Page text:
In 1068, King Virarajendra Chola of the Chola Dynasty of India conquered what is now Kedah from Srivijaya. Having lost many soldiers in the war and with its coffers almost empty due to the twenty-year disruption of trade, the reach of Srivijaya was diminished. Its territories began to free themselves from the suzerainty of Palembang and to establish many small kingdoms all over the former empire. Srivijaya finally declined with the military expedition by Javanese kingdoms in the thirteenth century.
Prince Parameswara fled from Palembang after being crushed by Javanese forces, The city was then plagued by pirates, notably Chen Zuyi and Liang Daoming. In 1407, Chen was confronted at Palembang by the returning Imperial treasure fleet under Admiral Zheng He. Zheng made the opening gambit, demanding Chen's surrender and the pirate quickly signalled agreement while preparing for a surprise pre-emptive strike. But details of his plan had been provided to Zheng by a local Chinese informant, and in the fierce battle that ensued, the Ming soldiers and Ming superior armada finally destroyed the pirate fleet and killed 5,000 of its men. Chen was captured and held for public execution in Nanjing in 1407. Peace was finally restored to the Strait of Malacca as Shi Jinqing was installed as Palembang's new ruler and incorporated into what would become a far-flung system of allies who acknowledged Ming supremacy in return for diplomatic recognition, military protection, and trading rights. Palembang is called Chinese: 巨港; pinyin: Jù gǎng; literally: "Giant Harbour".
Palembang Sultanate periodEdit
After Demak Sultanate fell under Kingdom of Pajang, a Demak nobleman, Geding Suro with his followers fled to Palembang and established a new dynasty. Islam become dominant in Palembang since this period. Grand Mosque of Palembang built in 1738 under the reign of Sultan Mahmud Badaruddin I Jaya Wikrama, completed in 1748. Settlement flourished along Musi River bank, some of houses built on rafts. The Sultanate enacted legislation that portion downstream of Seberang Ilir where the palace was located, was intended for residents of Palembang, whereas foreigners who were not citizens of Palembang was at the opposite bank of the palace called Seberang Ulu.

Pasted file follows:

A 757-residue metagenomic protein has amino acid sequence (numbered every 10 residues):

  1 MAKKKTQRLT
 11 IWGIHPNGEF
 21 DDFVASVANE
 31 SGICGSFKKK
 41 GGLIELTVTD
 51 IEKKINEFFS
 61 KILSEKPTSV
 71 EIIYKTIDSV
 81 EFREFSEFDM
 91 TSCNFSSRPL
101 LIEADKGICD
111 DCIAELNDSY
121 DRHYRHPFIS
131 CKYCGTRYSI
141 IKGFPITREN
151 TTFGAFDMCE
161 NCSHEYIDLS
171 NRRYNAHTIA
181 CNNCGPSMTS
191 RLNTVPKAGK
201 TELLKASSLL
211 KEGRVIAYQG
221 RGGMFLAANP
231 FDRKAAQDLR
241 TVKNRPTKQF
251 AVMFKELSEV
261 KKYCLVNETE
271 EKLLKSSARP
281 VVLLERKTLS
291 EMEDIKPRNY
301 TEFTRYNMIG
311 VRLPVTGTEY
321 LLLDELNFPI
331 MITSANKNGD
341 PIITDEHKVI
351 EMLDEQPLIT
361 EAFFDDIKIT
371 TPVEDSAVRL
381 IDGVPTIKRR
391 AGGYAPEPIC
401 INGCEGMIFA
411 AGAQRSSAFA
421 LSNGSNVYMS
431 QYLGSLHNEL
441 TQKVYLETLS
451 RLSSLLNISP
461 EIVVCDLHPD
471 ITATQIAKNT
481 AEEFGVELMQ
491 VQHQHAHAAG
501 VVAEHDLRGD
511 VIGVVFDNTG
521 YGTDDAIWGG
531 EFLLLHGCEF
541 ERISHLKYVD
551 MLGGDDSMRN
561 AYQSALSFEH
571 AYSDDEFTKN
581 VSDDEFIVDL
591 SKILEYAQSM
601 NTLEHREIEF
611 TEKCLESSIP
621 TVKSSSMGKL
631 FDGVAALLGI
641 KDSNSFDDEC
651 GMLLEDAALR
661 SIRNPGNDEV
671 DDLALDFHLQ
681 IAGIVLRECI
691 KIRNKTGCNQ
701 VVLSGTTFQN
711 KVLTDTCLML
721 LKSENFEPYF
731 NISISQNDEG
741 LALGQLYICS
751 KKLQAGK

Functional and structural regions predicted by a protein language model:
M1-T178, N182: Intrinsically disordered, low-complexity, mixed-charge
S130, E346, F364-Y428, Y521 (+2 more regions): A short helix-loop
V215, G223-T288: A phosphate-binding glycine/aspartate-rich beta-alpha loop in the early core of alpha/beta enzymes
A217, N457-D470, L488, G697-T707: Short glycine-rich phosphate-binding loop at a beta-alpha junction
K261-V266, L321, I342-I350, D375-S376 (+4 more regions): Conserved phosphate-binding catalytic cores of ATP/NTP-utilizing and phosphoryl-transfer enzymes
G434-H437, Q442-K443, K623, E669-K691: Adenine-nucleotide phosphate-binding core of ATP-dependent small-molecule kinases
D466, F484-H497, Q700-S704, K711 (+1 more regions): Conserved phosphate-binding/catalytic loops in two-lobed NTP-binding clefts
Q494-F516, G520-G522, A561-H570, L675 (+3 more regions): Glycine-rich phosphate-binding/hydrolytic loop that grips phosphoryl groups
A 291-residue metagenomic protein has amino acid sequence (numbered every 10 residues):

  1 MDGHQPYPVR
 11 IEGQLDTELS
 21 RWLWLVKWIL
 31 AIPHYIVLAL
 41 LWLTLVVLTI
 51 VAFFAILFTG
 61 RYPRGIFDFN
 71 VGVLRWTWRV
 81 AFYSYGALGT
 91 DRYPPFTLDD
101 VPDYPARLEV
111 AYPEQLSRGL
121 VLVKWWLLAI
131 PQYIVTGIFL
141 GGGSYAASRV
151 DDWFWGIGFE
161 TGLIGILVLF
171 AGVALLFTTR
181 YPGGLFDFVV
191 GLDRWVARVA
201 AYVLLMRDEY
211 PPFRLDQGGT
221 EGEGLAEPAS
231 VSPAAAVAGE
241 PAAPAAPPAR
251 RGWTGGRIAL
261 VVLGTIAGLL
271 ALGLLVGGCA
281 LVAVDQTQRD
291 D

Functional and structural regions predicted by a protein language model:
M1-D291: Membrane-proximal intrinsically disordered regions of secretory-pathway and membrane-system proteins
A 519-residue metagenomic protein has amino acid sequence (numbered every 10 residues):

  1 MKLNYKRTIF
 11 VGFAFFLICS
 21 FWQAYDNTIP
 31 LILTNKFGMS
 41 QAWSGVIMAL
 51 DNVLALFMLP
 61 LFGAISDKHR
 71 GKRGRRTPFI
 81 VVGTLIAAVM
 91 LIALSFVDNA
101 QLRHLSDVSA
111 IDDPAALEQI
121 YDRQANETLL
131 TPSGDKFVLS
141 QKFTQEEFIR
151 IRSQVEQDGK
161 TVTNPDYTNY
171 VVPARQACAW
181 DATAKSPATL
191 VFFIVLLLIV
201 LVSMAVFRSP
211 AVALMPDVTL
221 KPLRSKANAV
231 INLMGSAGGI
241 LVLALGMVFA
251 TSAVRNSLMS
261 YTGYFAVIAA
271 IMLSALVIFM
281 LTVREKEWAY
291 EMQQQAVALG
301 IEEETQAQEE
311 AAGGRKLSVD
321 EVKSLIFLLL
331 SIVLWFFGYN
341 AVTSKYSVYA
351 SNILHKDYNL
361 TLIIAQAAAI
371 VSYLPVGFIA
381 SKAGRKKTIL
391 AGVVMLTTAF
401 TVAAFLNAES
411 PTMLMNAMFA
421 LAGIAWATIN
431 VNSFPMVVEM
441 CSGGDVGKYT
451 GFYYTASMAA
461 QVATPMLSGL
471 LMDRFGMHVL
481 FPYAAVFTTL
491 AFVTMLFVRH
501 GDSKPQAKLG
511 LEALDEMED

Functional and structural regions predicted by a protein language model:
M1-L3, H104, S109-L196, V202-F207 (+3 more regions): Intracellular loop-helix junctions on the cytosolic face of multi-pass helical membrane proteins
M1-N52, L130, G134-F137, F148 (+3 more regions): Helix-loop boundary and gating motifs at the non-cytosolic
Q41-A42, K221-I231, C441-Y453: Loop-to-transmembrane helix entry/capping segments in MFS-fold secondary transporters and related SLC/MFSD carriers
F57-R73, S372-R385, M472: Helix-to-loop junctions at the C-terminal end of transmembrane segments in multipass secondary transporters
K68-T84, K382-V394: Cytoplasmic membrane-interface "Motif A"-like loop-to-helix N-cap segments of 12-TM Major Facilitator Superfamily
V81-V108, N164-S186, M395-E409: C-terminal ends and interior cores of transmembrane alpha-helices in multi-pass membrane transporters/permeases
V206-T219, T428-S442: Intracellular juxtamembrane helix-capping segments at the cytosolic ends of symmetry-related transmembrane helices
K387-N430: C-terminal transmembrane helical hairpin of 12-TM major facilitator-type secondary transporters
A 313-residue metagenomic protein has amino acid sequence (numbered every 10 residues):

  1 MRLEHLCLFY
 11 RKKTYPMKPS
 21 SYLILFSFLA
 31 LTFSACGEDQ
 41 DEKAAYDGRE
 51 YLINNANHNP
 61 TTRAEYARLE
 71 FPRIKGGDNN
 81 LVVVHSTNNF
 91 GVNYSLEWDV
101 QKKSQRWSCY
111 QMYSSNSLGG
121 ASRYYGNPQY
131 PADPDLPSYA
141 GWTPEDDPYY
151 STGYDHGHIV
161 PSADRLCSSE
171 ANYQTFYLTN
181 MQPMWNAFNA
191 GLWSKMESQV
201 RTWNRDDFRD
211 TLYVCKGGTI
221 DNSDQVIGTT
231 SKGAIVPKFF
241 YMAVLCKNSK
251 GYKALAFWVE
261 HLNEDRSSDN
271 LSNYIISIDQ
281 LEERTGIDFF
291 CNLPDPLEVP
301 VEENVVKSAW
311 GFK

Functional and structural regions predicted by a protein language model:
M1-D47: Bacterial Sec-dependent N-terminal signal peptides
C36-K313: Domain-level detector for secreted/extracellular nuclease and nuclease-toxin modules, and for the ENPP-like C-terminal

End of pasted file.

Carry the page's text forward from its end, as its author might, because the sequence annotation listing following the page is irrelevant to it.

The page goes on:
Several local rivals, such as Banten, Jambi, and Aceh threatened the existence of the Sultanate, meanwhile Dutch East India Company established a trade post in Palembang in 1619. In 1642, the company obtained monopoly right over pepper trading in the port. Tension mounted between the Dutch and the locals, peaked at 1657 when a Dutch ship was attacked in Palembang, gave a signal to the company to launch a punitive expedition in 1659 which burned the city to the ground.
During Napoleonic Wars in 1812, the sultan at that time, Mahmud Badaruddin II repudiated British claims to suzerainty, which was responded by British by attacking Palembang, sacking the court, and installing sultan's more cooperative younger brother, Najamuddin to the throne. The Dutch attempted to recover their influence at the court in 1816, but Sultan Najamuddin was uncooperative with them. An expedition launched by the Dutch in 1818 and captured Sultan Najamudin and exiled him to Batavia. A Dutch garrison was established in 1821, but sultan attempted an attack and a mass poisoning to the garrison, which were intervened by Dutch. Mahmud Badaruddin II was exiled to Ternate, and his palace was burned to the ground. The Sultanate was later abolished by Dutch and direct colonial rule was established.
From the late nineteenth century, with the introduction of new export crops by the Dutch companies, Palembang rose again as an economic centre. In the 1900s, the development of the petroleum and rubber industries caused unprecedented economic growth, which brought about the influx of migrants, an increase in urbanisation, and development of the socioeconomic infrastructure.
The emergence of rubber cultivation in South Sumatra began in the late 19th century. In the early 20th century, several major Western companies entered the area and operated rubber plantations. From the mid-1920s, rubber became the biggest export crop in the area, surpassing robusta coffee. Although there were large rubber estates owned by Western enterprises, rubber in Palembang was produced mainly by smallholders. By the 1920s, the Residency of Palembang (today’s South Sumatra province) was ranked sixth among the regions of smallholder rubber production, becoming the largest of the smallholder rubber regions in the 1940s, producing 58,000 tons of rubber.